Automation & Control

Don’t Dread PAT Pre-Op Reviews

Look at FDA's PAT pre-op reviews as opportunities, suggests PAT expert David Radspinner. Focus on risk, and get FDA involved early.

By Paul Thomas, Managing Editor

You can’t improve or control what you can’t measure, goes the familiar axiom. In a focused discussion at September’s IFPAC Summit in Puerto Rico, discussion leader David Radspinner, Thermo Electron’s PAT expert, offered two corollaries:
  • Just because you can measure it doesn’t mean you can control it.

  • Just because you can measure it doesn’t mean you should control it.
Drugmakers looking for success in PAT implementations must not only upgrade their quality systems, says Radspinner, who was involved an FDA PAT evaluation as one of Sanofi-Aventis’ PAT leaders. They must also adopt a new mindset and approach to quality, one that has risk management as a key component.

It is important to focus not on mere procedural steps toward quality, he said, but on the concept of quality and its ultimate link to the consumer. Quality systems must be infused with risk-based approaches that consider the impact that a manufacturing failure might have on the performance of the product, if it were to happen. They should also consider the likelihood of such an event happening, and the ability to detect or notice that event.

An “iterative, continuous improvement” approach to learning will also be critical, Radspinner adds. Such an approach allows for new details to be discovered well into the implementation and accounts for external forces that may shift conditions or requirements for the implementation.

Finally, manufacturers must rethink qualification/validation approaches that:
  • assume users know exactly what they want;

  • assume all requirements are of equal criticality;

  • view success as determined only by the completion of documentation;

  • neglect or downplay risk assessment.
Give FDA a warm welcome

Anyone undertaking a PAT implementation should expect a visit in the early stages from PAT-trained FDA reviewers, Radspinner emphasizes. Because FDA neither endorses nor encourages any specific technologies or applications, manufacturers should view the visit as an opportunity to build trust with the Agency. They can do this by exhibiting a commitment to a “new way” of operating—showing learning and rationales that support enhanced process understanding and decision-making that is focused on quality and based upon science and technology.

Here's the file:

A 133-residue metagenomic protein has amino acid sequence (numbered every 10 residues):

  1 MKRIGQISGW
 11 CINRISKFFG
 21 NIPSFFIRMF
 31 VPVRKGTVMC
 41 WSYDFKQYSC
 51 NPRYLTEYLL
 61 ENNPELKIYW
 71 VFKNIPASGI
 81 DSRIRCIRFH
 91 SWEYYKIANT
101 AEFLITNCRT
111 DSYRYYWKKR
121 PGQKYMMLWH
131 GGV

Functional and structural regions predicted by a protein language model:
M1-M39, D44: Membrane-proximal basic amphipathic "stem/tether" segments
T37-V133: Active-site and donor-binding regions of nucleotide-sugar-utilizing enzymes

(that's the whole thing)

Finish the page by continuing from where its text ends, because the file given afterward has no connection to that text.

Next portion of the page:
Radspinner ended the discussion by answering questions addressed by members of the audience.

Below, we present answers to FAQs that he presented in August, at the 45th Annual Conference on Pharmaceutical Analysis in Wisconsin.



Q: When is the best time to contact FDA?

A: As early as possible. Whenever the manufacturer has something to say about an idea, plan or results, is a good time to pick up the phone. It’s a myth that manufacturers should wait until they have hard data to contact FDA. The PATriot team has made it clear that it is always willing to talk.

Q: Is PAT mandatory?

A: No, PAT is not mandatory. However, your business model should be driving it.

Q: Will it ever become mandatory?

A: No, but it will become a part of what you do. The expectation will be that you understand, monitor and control what’s critical.

Q: Which Technologies or Applications are already approved by the FDA?

A: The PATRIOT team at the FDA neither endorses nor encourages specific technologies or applications. They have been very careful to avoid any sense of recommended technologies. Instead, they expect continuous innovation.

Q: If I move my analysis of X from the laboratory to the production floor, is that PAT?

A: No. This may improve your business (so by all means do it), but don’t bother the FDA with a request for a PAT filing. Remember . . . design, analyze and control.

Q: If I look more carefully at my process, I may find things I don’t want to know — what should I do?

A: This question is frighteningly repeated more times than you may think. The process is what the process is. If there are issues, they are there whether you look for them or not.

If your focus is on risk management, then only those things you find which indicate a higher level of risk would be mitigated—that is what quality management is all about. If it is of limited risk, then prioritize your efforts and move on. If it is of a higher risk and you choose not to mitigate it, then let me know which drug you make so that I may avoid it!

Q: What if I look at a higher sample size and find out-of-specification results?

A: Consider difference between a specification and a standard. Most specifications are sample-size specific—e.g., content uniformity is based upon a known, fixed and small sample size.

Also, evaluate with risk assessment. Consider the difference between expected rate of occurrence and actual.

Q: Does real-time release = parametric release?

A: Real-time release is not parametric release. Rather, it builds upon this concept, but instead involves:
  • Replacing laborious methods with rapid off-line methods (e.g., HPLC replaced with NIR);

  • Moving traditional testing at-line or on-line, without linking to quality control;

  • Measuring everything you can with unconnected specifications.

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